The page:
By His Track Marks We Might Be Healed: Jesus, Pain, and Opioids

Jesus and pain; those aren’t words we readily associate with each other.  Joy, hope, peace, love, grace, and salvation are the kinds of terms one expects to hear from clergy and laity.  Unless you’re a member of the Spanish Inquisition, Jesus and pain are like oil and water.  I’m not so certain.  I think it’s impossible to talk honestly about Jesus without addressing how Jesus’ life intersects with spiritual and physical pain.  Why is this important?

Our congregations are in pain. This isn’t because they’re overwrought by the coming dissolution of United Methodism.  It’s because their sons, daughters, husbands, and wives are struggling with opioid addiction.  Some wait on phone calls they know will one day come.  Some weep from behind hymnals.  Some hope no one asks them any questions about their loved ones so they won’t have to lie.

I’m witnessing the impact of opioids in our church and community.  The stories are not complex nor are they unique.  Medicines are too easily prescribed.  People get hurt on the job.  Surgeries go wrong.  Sometimes genetics work against the better angels of our nature.  The pain of an injury, leading to an addiction, which leads to job loss, which leads to a divorce, arrests, or even death.

Are prayers alone enough?  In 2018, everyone loves to talk about cancer, brain tumors, Alzheimer’s, even HIV/AIDS during prayer concerns.  Opioid addiction, a silent killer that knows no socio-economic boundaries, walking door to door, no wants to lift up.   Why?  It’s painful.   It’s sad that we’ve made people feel too uncomfortable or unwilling to bring their pain to church.  That’s on us.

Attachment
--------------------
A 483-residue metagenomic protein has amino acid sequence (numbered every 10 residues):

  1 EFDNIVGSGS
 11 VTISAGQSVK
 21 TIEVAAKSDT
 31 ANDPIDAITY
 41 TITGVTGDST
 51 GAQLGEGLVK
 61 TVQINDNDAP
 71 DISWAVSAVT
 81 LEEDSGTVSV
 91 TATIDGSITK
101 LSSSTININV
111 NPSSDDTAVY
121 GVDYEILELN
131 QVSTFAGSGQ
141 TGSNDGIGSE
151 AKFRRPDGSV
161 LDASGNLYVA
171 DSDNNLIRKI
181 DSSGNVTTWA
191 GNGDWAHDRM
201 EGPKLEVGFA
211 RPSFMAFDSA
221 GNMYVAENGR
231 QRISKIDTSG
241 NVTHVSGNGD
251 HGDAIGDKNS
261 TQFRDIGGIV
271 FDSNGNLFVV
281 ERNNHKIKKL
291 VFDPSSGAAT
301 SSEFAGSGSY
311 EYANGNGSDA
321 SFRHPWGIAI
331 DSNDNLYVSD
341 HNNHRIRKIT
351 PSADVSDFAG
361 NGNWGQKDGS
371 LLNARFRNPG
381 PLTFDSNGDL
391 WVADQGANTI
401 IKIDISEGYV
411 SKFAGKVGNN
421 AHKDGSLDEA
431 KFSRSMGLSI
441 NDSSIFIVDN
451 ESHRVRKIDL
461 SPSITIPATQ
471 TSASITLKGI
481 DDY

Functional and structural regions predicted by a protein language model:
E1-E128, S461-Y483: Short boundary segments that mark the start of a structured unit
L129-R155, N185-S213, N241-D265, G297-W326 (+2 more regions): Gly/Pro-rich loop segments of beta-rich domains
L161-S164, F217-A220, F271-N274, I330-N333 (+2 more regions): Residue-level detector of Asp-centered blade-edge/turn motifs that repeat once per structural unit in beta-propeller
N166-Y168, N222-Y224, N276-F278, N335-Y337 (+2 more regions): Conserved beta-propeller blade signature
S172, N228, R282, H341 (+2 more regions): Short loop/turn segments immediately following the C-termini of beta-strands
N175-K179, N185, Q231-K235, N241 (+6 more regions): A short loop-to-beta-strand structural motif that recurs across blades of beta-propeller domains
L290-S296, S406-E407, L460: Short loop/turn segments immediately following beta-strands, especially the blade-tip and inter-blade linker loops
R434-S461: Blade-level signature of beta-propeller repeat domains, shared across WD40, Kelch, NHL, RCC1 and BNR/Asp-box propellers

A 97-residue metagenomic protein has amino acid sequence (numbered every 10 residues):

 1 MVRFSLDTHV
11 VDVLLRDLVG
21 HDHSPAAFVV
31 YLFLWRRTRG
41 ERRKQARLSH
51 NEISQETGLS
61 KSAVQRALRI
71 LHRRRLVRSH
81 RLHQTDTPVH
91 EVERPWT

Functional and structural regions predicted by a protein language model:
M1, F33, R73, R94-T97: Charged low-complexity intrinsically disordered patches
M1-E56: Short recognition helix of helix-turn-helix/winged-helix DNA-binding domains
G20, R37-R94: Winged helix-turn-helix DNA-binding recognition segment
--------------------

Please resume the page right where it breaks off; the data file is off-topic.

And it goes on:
What does the church do?  Go back to the beginning.  We have a starting point to talk pain.  Jesus was intimate with spiritual and physical pain.  We like to talk about Jesus “sharing our sufferings”.  That’s not only a Lenten/Easter reality but an existential constant.

Some early Christian writers quoted the Hebrew prophet Isaiah, “Surely he has borne our infirmities and carried our diseases and we accounted him stricken, struck down by God, and afflicted.  But he was wounded for our transgressions, crushed for our iniquities; upon him was the punishment that made us whole, and by his bruises we are healed.”   (Isaiah 53:4-5 NRSV)

Those are words about pain and healing.  We might read them in worship once every three years.  It would do us good to spend more time working through the ideas of bruises as needle tracks, infirmity as addiction, disease as disease, and affliction as something other than garden variety sin.  The benefits of moving from the metaphorical to the literal have the potential of holding out hope to those who’ve already given up on the idea of healing.  The church alone cannot solve this problem.  However, I do believe the United Methodist Church has the potential to be part of a lasting solution.  This won’t happen unless we engage with reality instead of living in a future we’re still debating.

These are conversations worth having.  Our prayers cannot be censored out of fear, guilt, or judgment.  Whether in prayer, study, or support; we must name what we face.  The greatest threat to the Christian community isn’t LGBT Methodists, illegal immigrants, or devout Muslims.  It’s the people dying to survive.  You know; the person that went to high school with your kids, the guy two houses down, the man sitting next to you on the pew-his daughter.

Out of anguish, says Isaiah, we find light.  Are we ready to do something with this Epiphany light that’s more than decorative?

Richard Lowell Bryant

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